On lap 245, Erik Jones, driver of the No. 20 Reser’s Main Street Bistro Toyota Camry, made contact with his teammate, Daniel Suarez, driver of the No. 19 ARRIS Toyota Camry, sending both of drivers crashing hard into the outside wall. Jones led 31 laps of the race before finishing in the 33rd position. Suarez finished 30th.

“I just made a mistake,” Jones. “I basically turned the 19 (Daniel Suarez). It’s unfortunate, I feel bad for Daniel and I feel bad for this team and my guys. The Reser’s Camry was really good and it deserved a good finish and was probably good enough to win. I just threw it away on that restart and tried to make too much happen too quick. Just trying to get back in line behind them before the others got there and I wasn’t clear. Just mad at myself.”

Kyle Busch, driver of the No. 18 Tunity Toyota Camry, suffered a similar fate by the end of the race. While making a pass in an exciting battle for the lead Kyle Busch was sent into the outside wall after not clearing Brad Keselowski. Busch bounced off the wall, and with nowhere to go, Austin Dillon slammed into the back of him. The crash resulted in a 24th place finish for Kyle Busch and a 25th place finish for Ty Dillon.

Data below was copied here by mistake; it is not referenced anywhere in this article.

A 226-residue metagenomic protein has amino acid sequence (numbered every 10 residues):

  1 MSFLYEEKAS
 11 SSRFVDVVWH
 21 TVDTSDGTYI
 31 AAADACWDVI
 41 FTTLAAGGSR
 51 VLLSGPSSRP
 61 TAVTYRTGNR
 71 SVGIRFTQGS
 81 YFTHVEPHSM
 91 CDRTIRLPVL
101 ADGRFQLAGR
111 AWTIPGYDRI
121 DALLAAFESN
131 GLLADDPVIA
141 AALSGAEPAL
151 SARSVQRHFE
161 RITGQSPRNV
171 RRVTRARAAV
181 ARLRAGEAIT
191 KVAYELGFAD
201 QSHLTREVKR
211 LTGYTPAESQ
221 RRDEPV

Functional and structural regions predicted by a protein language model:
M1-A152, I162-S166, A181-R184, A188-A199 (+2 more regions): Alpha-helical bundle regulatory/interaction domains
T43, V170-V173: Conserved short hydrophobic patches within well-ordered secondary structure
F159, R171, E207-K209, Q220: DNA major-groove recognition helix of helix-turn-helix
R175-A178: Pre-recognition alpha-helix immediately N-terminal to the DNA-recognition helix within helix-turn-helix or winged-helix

“Kyle (Busch) is of course real good at this track and he was quite a bit faster,” Keselowki said. “I was just trying to hold him off anyway I could. He got a good run on the bottom and the bottom groove was just a little bit faster in one and two than it was in three and four. He knew that and made a really smart move and got up next to me, but I had a big run on exit and he wasn’t quite clear. I knew he needed to come up because three and four, like I said, the bottom groove wasn’t as good. He knew he needed to come up and there just wasn’t enough room. I was already there and it clipped him in the right-rear. I don’t really know what happened from there, but it was tough. We were battling really hard and definitely didn’t want to see it end that way.”

Under the caution, Brad Keselowski ran out of fuel and finished the race in the 12th position. Keselowski led 67 laps throughout the race.

“I guess we had enough gas, but running under yellow it doesn’t pick it up so it ran out and once it runs out these cars don’t have all of the fuel-injection stuff and it just stops,” Keselowski said.